When Pat Hogan unpacked boxes and stocked the shelves for the first time at his new pharmacy in Upper William Street in September 1940, you would have to wonder, did he ever imagine that his children would be dispensing medicines from that same shop 75 years on?
Pat was joined in the enterprise by his wife, Peg Hanly, who brought her own touch, experience of worki
ng in the family bar and shop in county Limerick and her understanding of cosmetics and grooming as well as a keen eye in dressing the shop to dispel any sterile air.
Now, on the 75th birthday of the pharmacy, their daughters Elenora and Maria have taken the reins and Pat and Peg would be proud to say that not only is this a second generation Limerick business, but it has fourth and fifth generation customers.
Elenora Hogan seems to surprise even herself when she says this out loud. “We’re interested in what we do and I suppose we must do it well for people to come back”.
The needs of people who came to the shop at the start were both very different and, in some ways, the same as they are now.
“Back then, there would only have been raw materials available. There were very few branded goods to be had,” says Elenora.
Pharmacists worked hard, mixing medicines on their own premises, using names to conjure with such as Laudanum, Gentian Violet and Balsam of Peru.
Times were hard and many customers then, as now, turned first to the pharmacist for help before incurring the expense of a visit to the doctor.
And then, as now, customers wanted comfort for the spirit as well as the body and came to Hogans for fragrances, soaps and creams as well as prescriptions.
Some wanted comfort for their self-medicating of the night before and preparing ‘cures’ on a Saturday or Monday morning were a regular task for the pharmacist.
Others needed cures for their animals and Hogans was a first point of contact for farmers and pet-owners looking for advice and treatment.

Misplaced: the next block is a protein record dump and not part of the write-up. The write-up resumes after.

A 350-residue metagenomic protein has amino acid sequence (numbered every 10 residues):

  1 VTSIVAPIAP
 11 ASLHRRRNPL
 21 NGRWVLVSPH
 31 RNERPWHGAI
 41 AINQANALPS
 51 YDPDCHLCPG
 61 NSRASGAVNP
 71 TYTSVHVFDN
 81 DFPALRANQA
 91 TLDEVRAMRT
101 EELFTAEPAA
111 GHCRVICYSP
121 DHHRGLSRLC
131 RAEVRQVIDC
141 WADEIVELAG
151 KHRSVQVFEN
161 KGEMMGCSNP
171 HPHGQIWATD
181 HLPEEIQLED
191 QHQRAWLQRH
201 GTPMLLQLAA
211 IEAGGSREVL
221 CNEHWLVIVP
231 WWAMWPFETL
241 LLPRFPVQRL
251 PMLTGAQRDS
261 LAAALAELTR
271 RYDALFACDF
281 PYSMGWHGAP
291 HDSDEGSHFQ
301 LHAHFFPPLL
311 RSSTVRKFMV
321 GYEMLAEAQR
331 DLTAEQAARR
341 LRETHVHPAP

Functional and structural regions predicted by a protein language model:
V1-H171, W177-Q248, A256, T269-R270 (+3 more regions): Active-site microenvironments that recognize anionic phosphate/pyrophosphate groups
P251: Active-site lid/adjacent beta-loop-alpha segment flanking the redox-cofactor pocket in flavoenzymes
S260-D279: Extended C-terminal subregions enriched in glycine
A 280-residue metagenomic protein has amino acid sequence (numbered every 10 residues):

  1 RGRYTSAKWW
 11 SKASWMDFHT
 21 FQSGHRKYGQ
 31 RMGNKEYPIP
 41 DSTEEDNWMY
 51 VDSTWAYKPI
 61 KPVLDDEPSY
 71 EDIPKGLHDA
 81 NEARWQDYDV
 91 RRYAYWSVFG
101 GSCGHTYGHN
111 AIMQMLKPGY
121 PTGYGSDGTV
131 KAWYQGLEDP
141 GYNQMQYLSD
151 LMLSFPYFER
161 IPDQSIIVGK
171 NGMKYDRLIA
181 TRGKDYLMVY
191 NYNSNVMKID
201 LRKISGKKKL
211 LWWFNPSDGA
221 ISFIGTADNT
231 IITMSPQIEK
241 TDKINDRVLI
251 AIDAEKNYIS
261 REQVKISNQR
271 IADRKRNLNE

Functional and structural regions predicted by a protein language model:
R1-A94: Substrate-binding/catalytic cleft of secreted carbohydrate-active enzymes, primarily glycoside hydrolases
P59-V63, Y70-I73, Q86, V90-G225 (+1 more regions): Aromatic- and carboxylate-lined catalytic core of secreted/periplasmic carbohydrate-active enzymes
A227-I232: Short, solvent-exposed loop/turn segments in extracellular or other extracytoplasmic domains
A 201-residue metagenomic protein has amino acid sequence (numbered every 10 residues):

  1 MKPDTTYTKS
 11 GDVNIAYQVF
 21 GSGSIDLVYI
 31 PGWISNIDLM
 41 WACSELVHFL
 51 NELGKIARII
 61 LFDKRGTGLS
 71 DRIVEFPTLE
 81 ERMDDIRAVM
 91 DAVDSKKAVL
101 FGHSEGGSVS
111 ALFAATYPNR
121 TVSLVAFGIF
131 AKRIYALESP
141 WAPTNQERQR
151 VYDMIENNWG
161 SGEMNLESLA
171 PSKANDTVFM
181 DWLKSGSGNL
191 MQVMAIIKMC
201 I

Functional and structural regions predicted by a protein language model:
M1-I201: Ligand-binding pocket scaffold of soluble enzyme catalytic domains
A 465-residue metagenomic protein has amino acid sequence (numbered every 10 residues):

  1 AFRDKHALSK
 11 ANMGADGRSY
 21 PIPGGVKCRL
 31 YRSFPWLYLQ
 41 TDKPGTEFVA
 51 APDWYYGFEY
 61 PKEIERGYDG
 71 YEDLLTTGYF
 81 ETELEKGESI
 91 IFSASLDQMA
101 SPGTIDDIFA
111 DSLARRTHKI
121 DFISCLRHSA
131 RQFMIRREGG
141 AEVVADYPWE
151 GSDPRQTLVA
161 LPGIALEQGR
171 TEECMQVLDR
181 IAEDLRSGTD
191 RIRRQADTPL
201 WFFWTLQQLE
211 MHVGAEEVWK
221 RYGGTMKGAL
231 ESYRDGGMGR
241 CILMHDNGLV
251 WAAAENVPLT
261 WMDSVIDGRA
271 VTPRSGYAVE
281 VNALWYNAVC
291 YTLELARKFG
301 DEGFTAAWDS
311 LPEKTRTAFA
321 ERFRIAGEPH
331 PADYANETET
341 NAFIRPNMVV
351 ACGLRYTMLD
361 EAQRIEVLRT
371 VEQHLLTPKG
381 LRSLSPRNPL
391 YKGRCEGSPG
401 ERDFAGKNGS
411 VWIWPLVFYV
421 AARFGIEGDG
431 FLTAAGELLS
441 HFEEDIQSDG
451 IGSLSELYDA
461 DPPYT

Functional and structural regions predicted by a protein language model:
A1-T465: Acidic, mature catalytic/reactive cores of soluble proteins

The pharmacists all had their own closely guarded formulae and in times of shortage, during wars and recession, stocked their own essential oils to add allure to locally produced creams.
“The first big shift Dad saw was the mass production of antibiotics” says Elenora. “When he started out he had no choice but to work hard. No one had anything. No one had money”.
Elenora and Marie knew from a very young age that they never wanted to do anything other than be pharmacists and they studied, qualified and worked in Dublin before coming home to the family business.
They are optimistic about the future, and point to the many “for let” signs coming down and new businesses bringing fresh air and fresh hope to the city centre.
“Our Dad always said, ‘you have to go the extra mile for people’. That’s what we try to do and we’ll keep doing it,” says Elenora.
His love of his chosen vocation saw Pat Hogan don the white coat every working day until he was 77 years old and Peg was at his side and retired around the same time.
“Even after he retired, he would come in a couple of mornings a week. Customers become friends. He loved people and loved meeting them,” Elenora tells the Limerick Post.
Maria and Elenora, along with their customers and pharmacy staff are celebrating the pharmacy’s 75th birthday this Saturday, September 19, with a family fun day, face painting, candy cart and daily draw for prizes.
Why not drop in and experience a true Limerick institution at 46 Upper William Street. Tel. 061 415195.
Hogans Pharmacy opens, Friday 20th September
Pat Hogan and peg Hanly marry in University Church, St. Stephen’s Green, Dublin
Elenora qualifies as Pharmaceutical Assistant
Marie Hogan qualifies as a Pharmacist
1989 Pat Hogan retires and Marie and Elanora take over the business
Pat & Peg Hogan celebrate 50 years in business
Marie Hogan is the first woman to be elected President of the Irish Pharmacy Union
Hogans Pharmacy moves to 46 Upper William Street
Hogans Pharmacy celebrate 75 years in business.